Medieval chronicles usually begin with the creation of the world and divide world history into six eras, the last of which begins with the birth of Christ. Continuous development could be suggested by drawing genealogical lines between emperors, kings and popes – which on large scroll manuscripts indeed often was done literally. To fill chronological and genealogical gaps between large periods, the present chronicle harks back to the Homeric and Virgilian history of Troy, in medieval times known as the matière de Troie. Thus, before the fall of Troy is described, a continuous line is suggested between Japheth to Aeneas, followed by the successive foundations established by Trojans in exile: Rome by Aeneas, with the first centuries of its history until Hannibal, the history of the Sicambri (Germanic people) led by Priam the Young, the foundation of Lutetia by his son Francus (another name for Astyanax, son of Hector), followed by the history of Gaul until the Roman conquest and the foundation of London by Brutus, great-grandson of Aeneas with the history of Great Britain.
Late Antiquity and medieval Europe until the Hundred Years War are then presented, from the Roman emperors onwards, from Caesar to Constantine VI, followed by the transfer of power to Charlemagne and the Germanic emperors, and finally the dynasties who ruled France from the Merovingians to Charles VII. The last mentioned fact is Charles’s military expedition in Tartas in 1442, the last event illustrated is the Pragmatic Sanction of Bourges of 1438. The present manuscript ends with the history of the popes until Benedict XIII whose death is no longer recorded.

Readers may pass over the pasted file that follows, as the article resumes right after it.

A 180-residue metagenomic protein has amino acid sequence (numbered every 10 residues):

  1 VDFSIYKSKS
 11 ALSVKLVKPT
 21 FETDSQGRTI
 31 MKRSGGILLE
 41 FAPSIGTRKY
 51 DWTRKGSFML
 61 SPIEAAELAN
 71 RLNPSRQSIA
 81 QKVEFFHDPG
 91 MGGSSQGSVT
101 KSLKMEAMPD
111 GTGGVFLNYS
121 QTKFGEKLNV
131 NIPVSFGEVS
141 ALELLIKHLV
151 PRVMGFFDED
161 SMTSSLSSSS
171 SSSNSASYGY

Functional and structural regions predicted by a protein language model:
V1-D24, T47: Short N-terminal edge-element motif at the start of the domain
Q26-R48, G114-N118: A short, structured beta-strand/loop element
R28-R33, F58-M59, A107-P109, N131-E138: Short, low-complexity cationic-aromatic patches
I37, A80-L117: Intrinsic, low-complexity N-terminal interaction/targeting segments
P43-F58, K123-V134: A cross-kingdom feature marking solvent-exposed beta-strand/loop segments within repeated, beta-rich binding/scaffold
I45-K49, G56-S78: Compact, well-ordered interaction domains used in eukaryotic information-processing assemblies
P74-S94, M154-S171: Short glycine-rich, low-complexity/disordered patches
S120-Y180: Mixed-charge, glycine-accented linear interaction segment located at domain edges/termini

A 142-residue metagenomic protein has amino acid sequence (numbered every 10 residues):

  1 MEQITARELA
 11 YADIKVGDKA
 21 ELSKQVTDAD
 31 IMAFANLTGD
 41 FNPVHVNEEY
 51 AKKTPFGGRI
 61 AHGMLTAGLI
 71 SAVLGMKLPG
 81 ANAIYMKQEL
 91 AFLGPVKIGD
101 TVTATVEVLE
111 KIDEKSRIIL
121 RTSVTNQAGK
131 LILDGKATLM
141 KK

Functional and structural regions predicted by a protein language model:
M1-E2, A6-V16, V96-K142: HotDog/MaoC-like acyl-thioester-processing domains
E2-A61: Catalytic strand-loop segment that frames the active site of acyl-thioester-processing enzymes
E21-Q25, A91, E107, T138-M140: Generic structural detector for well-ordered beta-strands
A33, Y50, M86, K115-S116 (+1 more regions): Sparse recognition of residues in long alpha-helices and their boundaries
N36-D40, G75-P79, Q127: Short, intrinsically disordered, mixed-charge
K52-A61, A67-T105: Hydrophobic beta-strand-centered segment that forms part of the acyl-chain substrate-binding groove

The texts are illustrated with 26 (of an original of 27) miniatures painted in colours, between two vertical block-borders with a historiated decor drawn in black ink on a gold ground as in later woodcuts or engravings. The miniatures contain clear and vivid illustrations: the first 11 scenes are devoted to biblical history, Trojan and Roman history is illuminated by one image each, French history has 12 scenes, while papal history is highlighted with only one image. The half-page miniatures are quite appealing. The figures of men and animals are somewhat bold and stiff with sturdy feet. They are comparatively large in scale related to the settings. The protagonists wear clothes and armour of the time around 1480. The simplified buildings and townscapes offer no details for more precise localization or dating. Only one direct parallel manuscript has come to our attention that likely originating in the same workshop, possibly in Bourges.
For more information on French world chronicles, please refer to our blog post on this subject.